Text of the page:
Can you share a story about the funniest mistake you made when you were first starting? Can you tell us what lesson you learned from that?
The funniest mistake I think we all make in the beginning is believing that we actually know what we are talking about. That old Einstein quote, “the more I learn, the more I realize how much I don’t know,” is so true. The unmitigated confidence of not knowing, but thinking you know, is powerful.
On my first day as tour manager, I remember being blown away by all of the different jobs and careers of the many individuals on tour — eyebrow technicians, hair, makeup, dancers, choreographers, wardrobe, stylists, vocal coaches. I’d just graduated from Syracuse University thinking I knew about all of the careers and jobs and fields I could pursue — mostly limited, I thought, to desk jobs — so to meet dozens of people with real jobs I never knew existed really opened my eyes.
Can you share three reasons with our readers about why it’s really important for a business to have a diverse executive team?
From a business perspective, diversity equals dollars. Both Harvard and McKinsey have proven that diverse companies financially outperform those that aren’t diverse. Diversity is a domestic emerging marketing. Multicultural America is the general market of the very near future, and will cause a shift in culture in our lifetimes. Executives should be ramping up.
The best, most innovative ideas come from the most inputs and perspectives. In advertising, the teams who are working with a bigger, more diverse range of inputs and perspectives simply perform better because they have bigger and stronger ideas, deeper strategy, and a more thorough understanding of cultural nuances. We want our executive teams to reflect the cultures, audiences and clients that we represent in the rooms with lots of different opinions and perspectives sitting around the table.
More broadly can you describe how this can have an effect on our culture?
In advertising, our goal is to ensure that our clients’ products reflect and inspire the audiences they serve and touch, i.e. their customers and like-minded customers. We drive commerce; and what drives commerce may in fact drive culture. Everything is connected. Creating a great work culture — one that’s inclusive, diverse, and empowering — is so important, and something we want employees to parlay into a great life culture that also extends to their families and communities.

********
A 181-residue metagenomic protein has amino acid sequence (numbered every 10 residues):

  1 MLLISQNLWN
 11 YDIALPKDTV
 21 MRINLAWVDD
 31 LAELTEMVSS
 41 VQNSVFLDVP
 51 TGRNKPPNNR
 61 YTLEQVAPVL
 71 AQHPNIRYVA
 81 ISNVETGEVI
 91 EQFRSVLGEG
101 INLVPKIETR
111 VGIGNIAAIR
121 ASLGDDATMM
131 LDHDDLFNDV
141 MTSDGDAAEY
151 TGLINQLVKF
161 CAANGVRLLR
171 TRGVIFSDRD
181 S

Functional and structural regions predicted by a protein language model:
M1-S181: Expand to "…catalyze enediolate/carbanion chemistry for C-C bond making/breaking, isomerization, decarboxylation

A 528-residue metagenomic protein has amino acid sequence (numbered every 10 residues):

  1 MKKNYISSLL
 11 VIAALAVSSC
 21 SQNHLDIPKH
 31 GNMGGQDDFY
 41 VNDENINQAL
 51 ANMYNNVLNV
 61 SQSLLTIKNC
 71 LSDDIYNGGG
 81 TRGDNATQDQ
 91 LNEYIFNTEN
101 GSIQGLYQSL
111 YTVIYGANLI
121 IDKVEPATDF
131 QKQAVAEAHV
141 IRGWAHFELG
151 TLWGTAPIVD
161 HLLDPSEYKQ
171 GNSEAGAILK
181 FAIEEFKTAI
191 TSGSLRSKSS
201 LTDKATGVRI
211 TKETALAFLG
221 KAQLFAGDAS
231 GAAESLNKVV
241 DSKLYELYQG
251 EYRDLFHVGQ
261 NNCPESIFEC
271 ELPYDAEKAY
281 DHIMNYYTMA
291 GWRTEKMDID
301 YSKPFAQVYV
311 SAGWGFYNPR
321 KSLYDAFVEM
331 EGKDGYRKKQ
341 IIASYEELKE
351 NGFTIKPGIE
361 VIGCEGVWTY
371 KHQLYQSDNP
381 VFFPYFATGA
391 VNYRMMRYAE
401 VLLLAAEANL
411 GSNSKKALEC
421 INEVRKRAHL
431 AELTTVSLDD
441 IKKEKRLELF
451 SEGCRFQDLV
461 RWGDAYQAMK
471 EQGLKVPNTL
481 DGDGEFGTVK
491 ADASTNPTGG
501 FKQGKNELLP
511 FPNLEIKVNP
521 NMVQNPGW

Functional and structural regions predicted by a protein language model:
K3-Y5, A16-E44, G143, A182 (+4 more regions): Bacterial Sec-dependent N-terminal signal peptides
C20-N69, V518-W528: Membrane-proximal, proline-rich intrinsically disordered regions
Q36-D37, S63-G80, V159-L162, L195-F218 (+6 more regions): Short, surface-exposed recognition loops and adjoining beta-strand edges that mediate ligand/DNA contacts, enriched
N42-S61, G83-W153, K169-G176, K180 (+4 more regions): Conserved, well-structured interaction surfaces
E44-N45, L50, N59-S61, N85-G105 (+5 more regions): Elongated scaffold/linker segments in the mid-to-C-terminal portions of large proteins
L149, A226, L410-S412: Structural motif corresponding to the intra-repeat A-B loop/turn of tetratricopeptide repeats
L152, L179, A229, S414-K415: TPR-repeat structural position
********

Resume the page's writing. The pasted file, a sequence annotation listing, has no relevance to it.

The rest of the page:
Can you recommend three things the community/society/the industry can do help address the root of the diversity issues in executive leadership?
1. Give difference the benefit of the doubt. Keeping a limited mindset based solely on what you know — whether it stems from the city you grew up in, what college or university you attended, or what clients you have worked with — is how you get stuck. The best ideas and outcomes come from being willing to extend your thinking, opening your mind, and resting not just on what you know, but believing in the unknown.
2. Look at diversity through what we call the “jury test” lens. When you look around a meeting, do the attendees reflect the many different types of people you’d see on a jury? Your meeting should look like a cross-section of the community.
3. Pleading ignorance is no longer acceptable. Leaders need to have a cultural IQ on issues regarding race and gender as well as a solid understanding of diversity and culture overall. Religion, age, disability, and mental health are big topics — and it’s important for leaders to be in the know.
How do you define Leadership? Can you explain what you mean or give an example?
Leadership is about 4 things. Teaching. Facilitating. Coaching & Listening.
What are your “5 things I wish someone told me when I first started” and why. Please share a story or example for each.